On money and constitutional morality

While it is easy to tweak models on a software to try and achieve projected outcomes, rebuilding what has been an erosion of a lifetime of trust in the monetary and banking systems after a failed rollout of a demonetisation scheme is going to take decades of work.

“THIS planet has—or rather had—a problem, which was this: most of the people living on it were unhappy for pretty much of the time. Many solutions were suggested for this problem, but most of these were largely concerned with the movement of small green pieces of paper, which was odd because on the whole it wasn’t the small green pieces of paper that were unhappy.”

–          English author Douglas Adams, ‘The Hitchhiker’s Guide to the Galaxy

Yesterday, the Supreme Court in a 4-1 decision ruled that the 2016 demonetisation exercise in India was constitutional. Though there was a dissenting judgment, even it was cognisant of the fact that not much can be done about demonetisation now. Like a natural event, demonetisation is something that happened and it will be something that remains in our psyche going forward as a people.

We must remember that money is a measure and not a store of value. This makes money inherently a psychological concept. Amongst psychological concepts, money perhaps ranks among justice, truth, liberty and fairness. As a society, we have expressed these fundamental values in these simple but powerful words.

When you “shock” the monetary system by demonetising currency overnight; when there are days of uncertainty following the event as the government has no plan in place to roll it out properly; when people die waiting in queues to preserve their life savings; what does it lead to?

Also read: Dissecting the majority and minority opinions in the demonetisation judgment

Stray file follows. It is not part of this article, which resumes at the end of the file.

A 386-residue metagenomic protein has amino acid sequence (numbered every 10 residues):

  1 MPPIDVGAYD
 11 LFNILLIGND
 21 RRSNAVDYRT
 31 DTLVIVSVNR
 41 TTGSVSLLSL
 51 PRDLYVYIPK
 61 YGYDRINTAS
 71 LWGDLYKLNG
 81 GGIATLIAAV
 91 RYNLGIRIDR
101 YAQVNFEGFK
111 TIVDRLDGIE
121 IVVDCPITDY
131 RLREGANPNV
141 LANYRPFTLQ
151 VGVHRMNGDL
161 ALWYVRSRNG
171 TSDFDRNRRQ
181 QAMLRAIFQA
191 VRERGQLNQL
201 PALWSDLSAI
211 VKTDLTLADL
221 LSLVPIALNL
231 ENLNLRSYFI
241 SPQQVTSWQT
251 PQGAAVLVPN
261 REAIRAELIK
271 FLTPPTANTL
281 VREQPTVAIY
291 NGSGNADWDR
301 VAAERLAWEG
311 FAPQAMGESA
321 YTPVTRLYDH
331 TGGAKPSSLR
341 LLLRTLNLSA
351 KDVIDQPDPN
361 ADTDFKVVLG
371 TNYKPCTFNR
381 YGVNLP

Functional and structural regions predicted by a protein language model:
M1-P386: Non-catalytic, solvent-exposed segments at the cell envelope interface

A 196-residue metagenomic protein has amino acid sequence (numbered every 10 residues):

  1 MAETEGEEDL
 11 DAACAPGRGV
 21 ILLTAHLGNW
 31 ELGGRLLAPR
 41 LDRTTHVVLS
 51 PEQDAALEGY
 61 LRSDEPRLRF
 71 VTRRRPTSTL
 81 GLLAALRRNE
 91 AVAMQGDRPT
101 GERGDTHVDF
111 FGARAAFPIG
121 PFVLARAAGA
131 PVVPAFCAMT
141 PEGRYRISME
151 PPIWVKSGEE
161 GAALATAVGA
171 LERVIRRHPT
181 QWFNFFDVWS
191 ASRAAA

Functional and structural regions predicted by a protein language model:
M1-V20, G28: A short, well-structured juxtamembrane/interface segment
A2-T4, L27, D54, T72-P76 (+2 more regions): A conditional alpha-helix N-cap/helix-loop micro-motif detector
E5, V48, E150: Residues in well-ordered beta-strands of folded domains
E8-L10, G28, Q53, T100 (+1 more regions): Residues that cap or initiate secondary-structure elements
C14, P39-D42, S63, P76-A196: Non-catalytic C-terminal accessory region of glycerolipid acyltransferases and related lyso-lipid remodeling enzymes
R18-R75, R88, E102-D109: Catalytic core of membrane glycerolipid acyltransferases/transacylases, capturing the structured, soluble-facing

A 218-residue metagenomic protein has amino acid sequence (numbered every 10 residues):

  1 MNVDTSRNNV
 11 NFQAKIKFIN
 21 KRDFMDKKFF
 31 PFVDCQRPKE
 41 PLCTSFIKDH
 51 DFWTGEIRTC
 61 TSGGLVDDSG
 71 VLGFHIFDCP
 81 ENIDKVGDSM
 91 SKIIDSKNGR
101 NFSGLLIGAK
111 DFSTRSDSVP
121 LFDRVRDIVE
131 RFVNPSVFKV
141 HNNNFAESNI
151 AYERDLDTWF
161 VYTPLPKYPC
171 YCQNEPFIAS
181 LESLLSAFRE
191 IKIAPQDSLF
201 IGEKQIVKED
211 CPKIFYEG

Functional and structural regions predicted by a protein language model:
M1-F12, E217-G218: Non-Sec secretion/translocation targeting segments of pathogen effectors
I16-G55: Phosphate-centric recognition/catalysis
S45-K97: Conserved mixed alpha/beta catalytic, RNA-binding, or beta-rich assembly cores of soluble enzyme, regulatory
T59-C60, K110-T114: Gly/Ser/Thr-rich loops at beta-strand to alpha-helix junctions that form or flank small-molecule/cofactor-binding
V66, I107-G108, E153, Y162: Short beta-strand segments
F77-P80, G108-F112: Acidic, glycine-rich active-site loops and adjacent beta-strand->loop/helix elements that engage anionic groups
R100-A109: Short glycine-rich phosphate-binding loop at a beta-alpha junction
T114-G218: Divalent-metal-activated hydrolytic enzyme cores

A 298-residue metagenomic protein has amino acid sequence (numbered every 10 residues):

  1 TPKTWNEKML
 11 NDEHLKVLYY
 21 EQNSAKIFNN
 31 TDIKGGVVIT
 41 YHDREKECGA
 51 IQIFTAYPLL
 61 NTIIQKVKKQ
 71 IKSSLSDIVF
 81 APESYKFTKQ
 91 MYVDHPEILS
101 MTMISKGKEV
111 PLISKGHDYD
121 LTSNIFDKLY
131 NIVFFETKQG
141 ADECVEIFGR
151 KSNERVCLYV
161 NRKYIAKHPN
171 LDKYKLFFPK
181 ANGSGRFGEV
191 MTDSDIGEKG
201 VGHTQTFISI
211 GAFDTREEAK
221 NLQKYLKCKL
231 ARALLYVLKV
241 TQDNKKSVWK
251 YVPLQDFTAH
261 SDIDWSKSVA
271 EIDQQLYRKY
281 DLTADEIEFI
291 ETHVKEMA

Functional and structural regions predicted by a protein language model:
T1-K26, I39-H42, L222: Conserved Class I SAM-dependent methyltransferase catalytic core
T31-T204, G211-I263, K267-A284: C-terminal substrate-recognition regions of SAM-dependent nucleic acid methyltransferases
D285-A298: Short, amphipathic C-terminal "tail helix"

Belief in banking system eroded by demonetisation

In a democratic society, people control the purses of the government. There is a relationship that is expressed and measured in money. The amount the government may tax is the amount the government may spend. Money, therefore, like language, is something that is used to interact with the State, which is perhaps why the most stable currencies globally have one thing in common: their control is independent of the political branch of the government. If you are going to have a capitalist State that relies on the enterprise of the governed to maintain its coffers, you need to make sure that money remains sacred.

In bygone empires, before the era of fiat money, the independence of money was preserved in the rarity of gold and other precious metals. Now it is preserved by the impartiality of banking regulators and currency institutions. A society which witnessed a shock like demonetisation will suffer when the independence of money is sacrificed at the altar of expediency by the political class.

I remember a story my late father told me about the time when he had just joined the State Bank of India as an officer in the 1970s. He was posted in a remote area in the Northeast. The local people had little idea about banking operations. This was when India was making a conscious effort to introduce banking among under banked populations. One night, he was woken up at around one in the morning. He opened his door to find a tribal person, sickle in hand, demanding that the bank be opened. The person wanted to make sure that the cash he had deposited the previous morning at the bank was still in the branch, and had tracked down my father to ask him to open the branch at night so he could inspect and count his cash.